Mother Earth News also added tutelage.

"I wanted 15-foot rooms," Kathy said. "Room to wiggle."

Building a home requires engaging life skills, she said.

Al's work on research and development on a Leer jet came into play as did his grandfather's credo: "I can fix anything except a broken heart and a broken balloon."

"We used that same philosophy," Kathy said. "But there were things we forgot. Things we didn't get."

Wimpy's stove relocated

The back of the home and a section of the east side, where the root cellar and utility room are located, is underground. Three-quarters of the home is exposed.

The foyer is stick-built but the remainder is constructed with Logix blocks, the walls nearly 16 inches thick. A total of 180 yards of concrete is in the walls and floors. Window jams are a foot deep. The foundation is built to withstand a tsunami.

"We don't want it to move," Al said, recalling the contractor scratching his head when reading the plans.

There are no interior bearing walls. The ceiling stands 13.5 feet at center pitch. (The 15-foot tree they hauled in for their first Christmas tree in more than a decade required scaffolding to decorate.)

Local contractors were employed to complete dirt work, the septic and well, put in walls and assist with roofing.

"The rest was my own insanity," Al said.

This with the aid of Kathy, who "hauled every piece of wood off the truck and sanded and varnished."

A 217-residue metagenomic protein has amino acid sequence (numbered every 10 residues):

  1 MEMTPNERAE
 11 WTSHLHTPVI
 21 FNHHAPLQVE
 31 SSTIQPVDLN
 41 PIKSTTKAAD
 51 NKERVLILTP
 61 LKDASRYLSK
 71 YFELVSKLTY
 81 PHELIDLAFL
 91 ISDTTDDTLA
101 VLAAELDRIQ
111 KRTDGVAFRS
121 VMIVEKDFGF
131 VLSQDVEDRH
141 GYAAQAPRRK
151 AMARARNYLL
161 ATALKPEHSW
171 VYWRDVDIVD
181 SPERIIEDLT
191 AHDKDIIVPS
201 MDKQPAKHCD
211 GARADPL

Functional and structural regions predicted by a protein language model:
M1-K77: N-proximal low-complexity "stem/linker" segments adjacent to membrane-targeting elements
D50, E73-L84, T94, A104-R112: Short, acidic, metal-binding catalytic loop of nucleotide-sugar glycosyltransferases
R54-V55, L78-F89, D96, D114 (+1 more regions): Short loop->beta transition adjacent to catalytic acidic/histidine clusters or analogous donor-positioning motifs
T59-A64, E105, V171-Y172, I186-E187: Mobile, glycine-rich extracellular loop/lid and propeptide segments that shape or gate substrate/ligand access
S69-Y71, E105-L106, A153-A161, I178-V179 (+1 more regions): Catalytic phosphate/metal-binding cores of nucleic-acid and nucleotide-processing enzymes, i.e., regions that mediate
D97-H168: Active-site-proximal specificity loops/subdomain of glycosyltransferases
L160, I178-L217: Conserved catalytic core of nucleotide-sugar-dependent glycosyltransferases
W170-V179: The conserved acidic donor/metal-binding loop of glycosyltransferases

The roof, with heavy gauge barn roofing is at a 6/12 pitch so snow rolls off.

Doors openings are four feet wide. The Baby Boomers, planning to reside many years in the house, wanted the door width to accommodate wheel chairs, as does the shower.

Counter tops are 32 inches in height, with the exception of the pie counter, which is 29 inches, to accommodate Kathy's 5'4" stature.

The duo headed to a large retailer to price kitchen cabinetry but was pleasantly surprised to find local cabinet maker Bernie Cunningham's quote to be "much less."

And the grain of the wood flows elegantly from drawer to drawer in the kitchen that holds an enviable amount of cabinet space.

But the home's piece

d'resistance is the former Wimpy's stove, holding center stage in the culinary laboratory.

"I tore my hair out canning," said Kathy of her former 30-inch-wide standard stove.

The gargantuan gas range they moved from the former Main street restaurant has 10 burners and two ovens.

"I can bake 10 loaves of bread at a time," she said. And 400 jars of canned goods headed to the root cellar last fall.

Eventually, the couple plans to become self-sufficient, with apple, peach, juneberries, raspberries and other fruits to be planted, as well as chickens taking up residence.

"And if gas keeps going up, we'll have a horse," Al said, despite the 17-mile journey to town.

Stick to goals

Meanwhile, work remains, which the Belts hope to complete this summer. They proceeded with construction as finances allowed.

"Do the floors before moving furniture in," Kathy advises. Plans call for the concrete floors, to be hand-painted in a faux rock design. But this will require moving furniture.

Split cobble fieldstone will accent the home's exterior, which the Belts will complete, splitting the stone with hammer and chisel. A garage will be built as will an extension to the blacksmith shop. The fireplace requires finishing. And solar power will be added.

"Set a goal and meet the goal," Kathy advises of construction project timelines. "You don't want to be working on it 25 years later."